1923: The Mystery of Lot 212 and a Tour de France Obsession

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1923: The Mystery of Lot 212 and a Tour de France Obsession

1923: The Mystery of Lot 212 and a Tour de France Obsession

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Along the way Ned’s portfolio of work has expanded, annual credit includes coverage of the Tour of Britain and Vuelta a Espana.

Ned set about learning everything he could about the sequence - studying each frame, face and building - until he had squeezed the meaning from it. It feels like, amidst the worry of the pandemic, when things felt so uncertain, this quest kept him sane. The footage comes from the fourth stage of that year’s Tour, the 400-plus kilometre haul down from Brest to Les Sables d’Olonne. The roots of the Tour were in a battle for supremacy between competing papers, and egos, as well as an urge to teach the French about their own nation – “France was still in the process of convincing its constituent parts… that it was indeed a whole and coherent entity”.Ned Boulting is the UK's best known voice of cycling - he commentates on the Tour de France for ITV, and all other major cycling races. A WATERSTONES BEST BOOK OF 2023: SPORTLONGLISTED FOR THE WILLIAM HILL SPORTS BOOK OF THE YEAR 2023 'An absorbing mix of historical sleuthing and travel writing' The Telegraph'[a] fascinating and often touching book… Wonderful' The TimesThe story of an obsession. As a former history student it’s also refreshing to see ‘new’ primary source material being found and studied. He moved to ITV Sport in 2001, and has covered a range of football events including the UEFA Champions League, UEFA Europa League and the FA Cup over a period of fifteen years.

Mysterious beauty: the daymark on St Martin's, Isles of Scilly, whose coastline is explored in The Draw of the Sea.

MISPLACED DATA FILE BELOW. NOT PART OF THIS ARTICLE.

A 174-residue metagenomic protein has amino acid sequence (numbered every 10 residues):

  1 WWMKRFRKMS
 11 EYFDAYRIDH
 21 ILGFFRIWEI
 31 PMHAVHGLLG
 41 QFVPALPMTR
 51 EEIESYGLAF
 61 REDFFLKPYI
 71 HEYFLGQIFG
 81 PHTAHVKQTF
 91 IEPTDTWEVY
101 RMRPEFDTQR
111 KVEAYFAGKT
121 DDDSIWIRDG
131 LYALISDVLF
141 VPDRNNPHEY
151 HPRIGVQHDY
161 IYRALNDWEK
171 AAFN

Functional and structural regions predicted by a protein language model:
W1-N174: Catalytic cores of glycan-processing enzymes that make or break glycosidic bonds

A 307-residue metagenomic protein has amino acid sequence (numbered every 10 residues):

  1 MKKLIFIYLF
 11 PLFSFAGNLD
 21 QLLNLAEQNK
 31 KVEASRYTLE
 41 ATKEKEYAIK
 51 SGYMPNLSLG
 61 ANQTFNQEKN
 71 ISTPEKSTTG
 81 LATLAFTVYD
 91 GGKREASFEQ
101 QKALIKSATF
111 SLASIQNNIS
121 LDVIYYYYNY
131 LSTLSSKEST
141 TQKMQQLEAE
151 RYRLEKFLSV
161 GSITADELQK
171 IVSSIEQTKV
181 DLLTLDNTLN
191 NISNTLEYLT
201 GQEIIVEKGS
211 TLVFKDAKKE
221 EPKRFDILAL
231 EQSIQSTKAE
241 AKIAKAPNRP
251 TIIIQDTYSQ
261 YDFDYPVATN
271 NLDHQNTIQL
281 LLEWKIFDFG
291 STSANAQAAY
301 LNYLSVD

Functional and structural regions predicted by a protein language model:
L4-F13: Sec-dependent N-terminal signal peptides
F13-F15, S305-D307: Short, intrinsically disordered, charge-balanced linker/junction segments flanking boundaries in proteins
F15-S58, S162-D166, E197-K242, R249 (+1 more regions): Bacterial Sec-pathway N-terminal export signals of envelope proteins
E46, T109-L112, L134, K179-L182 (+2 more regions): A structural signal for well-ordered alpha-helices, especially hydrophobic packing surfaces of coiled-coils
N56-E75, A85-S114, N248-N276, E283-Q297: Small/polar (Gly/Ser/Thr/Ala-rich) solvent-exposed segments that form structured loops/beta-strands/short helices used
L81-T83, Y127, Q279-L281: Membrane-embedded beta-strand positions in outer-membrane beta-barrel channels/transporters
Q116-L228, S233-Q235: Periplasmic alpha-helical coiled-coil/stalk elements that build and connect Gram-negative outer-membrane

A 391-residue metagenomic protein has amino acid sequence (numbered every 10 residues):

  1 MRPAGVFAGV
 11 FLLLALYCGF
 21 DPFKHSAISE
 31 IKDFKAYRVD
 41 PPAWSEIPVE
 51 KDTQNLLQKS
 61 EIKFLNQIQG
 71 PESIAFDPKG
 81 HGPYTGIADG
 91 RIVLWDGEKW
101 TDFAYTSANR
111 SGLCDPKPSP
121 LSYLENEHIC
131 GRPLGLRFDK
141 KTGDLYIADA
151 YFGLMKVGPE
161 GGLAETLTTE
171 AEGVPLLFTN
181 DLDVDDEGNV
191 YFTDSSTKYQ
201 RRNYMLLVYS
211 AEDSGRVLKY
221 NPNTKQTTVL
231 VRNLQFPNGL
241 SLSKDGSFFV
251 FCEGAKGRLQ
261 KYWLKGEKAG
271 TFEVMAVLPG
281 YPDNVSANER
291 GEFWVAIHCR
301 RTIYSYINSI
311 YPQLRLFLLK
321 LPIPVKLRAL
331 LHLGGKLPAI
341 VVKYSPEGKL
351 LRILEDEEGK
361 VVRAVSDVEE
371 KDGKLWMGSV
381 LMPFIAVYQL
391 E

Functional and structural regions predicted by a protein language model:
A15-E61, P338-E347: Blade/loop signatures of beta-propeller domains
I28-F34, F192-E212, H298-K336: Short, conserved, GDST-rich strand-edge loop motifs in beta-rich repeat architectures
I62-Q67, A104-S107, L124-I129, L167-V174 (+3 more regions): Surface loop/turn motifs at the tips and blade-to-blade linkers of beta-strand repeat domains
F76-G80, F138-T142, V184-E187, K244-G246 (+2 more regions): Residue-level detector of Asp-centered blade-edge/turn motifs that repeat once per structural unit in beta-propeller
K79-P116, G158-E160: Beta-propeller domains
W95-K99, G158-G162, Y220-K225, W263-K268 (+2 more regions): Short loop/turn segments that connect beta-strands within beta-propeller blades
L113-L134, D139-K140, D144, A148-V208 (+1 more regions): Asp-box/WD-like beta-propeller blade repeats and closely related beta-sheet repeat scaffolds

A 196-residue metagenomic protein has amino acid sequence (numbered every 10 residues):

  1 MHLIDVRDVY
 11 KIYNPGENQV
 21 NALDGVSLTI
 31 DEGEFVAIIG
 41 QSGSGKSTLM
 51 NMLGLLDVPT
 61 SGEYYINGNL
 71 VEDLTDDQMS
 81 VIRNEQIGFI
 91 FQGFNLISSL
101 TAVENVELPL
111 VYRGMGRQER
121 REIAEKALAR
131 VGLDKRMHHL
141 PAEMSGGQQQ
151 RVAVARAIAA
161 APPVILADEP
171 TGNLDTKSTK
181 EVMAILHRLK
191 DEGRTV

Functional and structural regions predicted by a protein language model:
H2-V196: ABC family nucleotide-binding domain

I cannot recommend it more highly, especially since I have the same palpable feeling of loss once the tale has been concluded.

As the pandemic struck in 2020, Boulting acquired a fragile, two-and-a-half-minute fragment of century-old newsreel showing snatches of the 1923 Tour de France. Boulting’s drum-banging on ­Beeckman’s behalf is touchingly like ­trying to start a fan club for one of the centre-backs from the ­Stanley Matthews Cup Final. In fact, as he begins to identify certain figures on the film, he discovers that one of them was behind a mutiny, one year later, against the conditions.Beekman is the lone rider who crosses a bridge (which had its own history, covered by Boulting, of course) on the film and he won stages but the overall winner was Henri Pélissier. This book was seriously boring to the point where I skipped some of it and didn't bother reading to the end. It’s that rich, because if you stare hard enough at any moment of recorded time, it will reveal shards of both the past and the future. There are a lot of diversions and tangents and yet it all fits together, some links more tenuous than others.

  • Fruugo ID: 258392218-563234582
  • EAN: 764486781913
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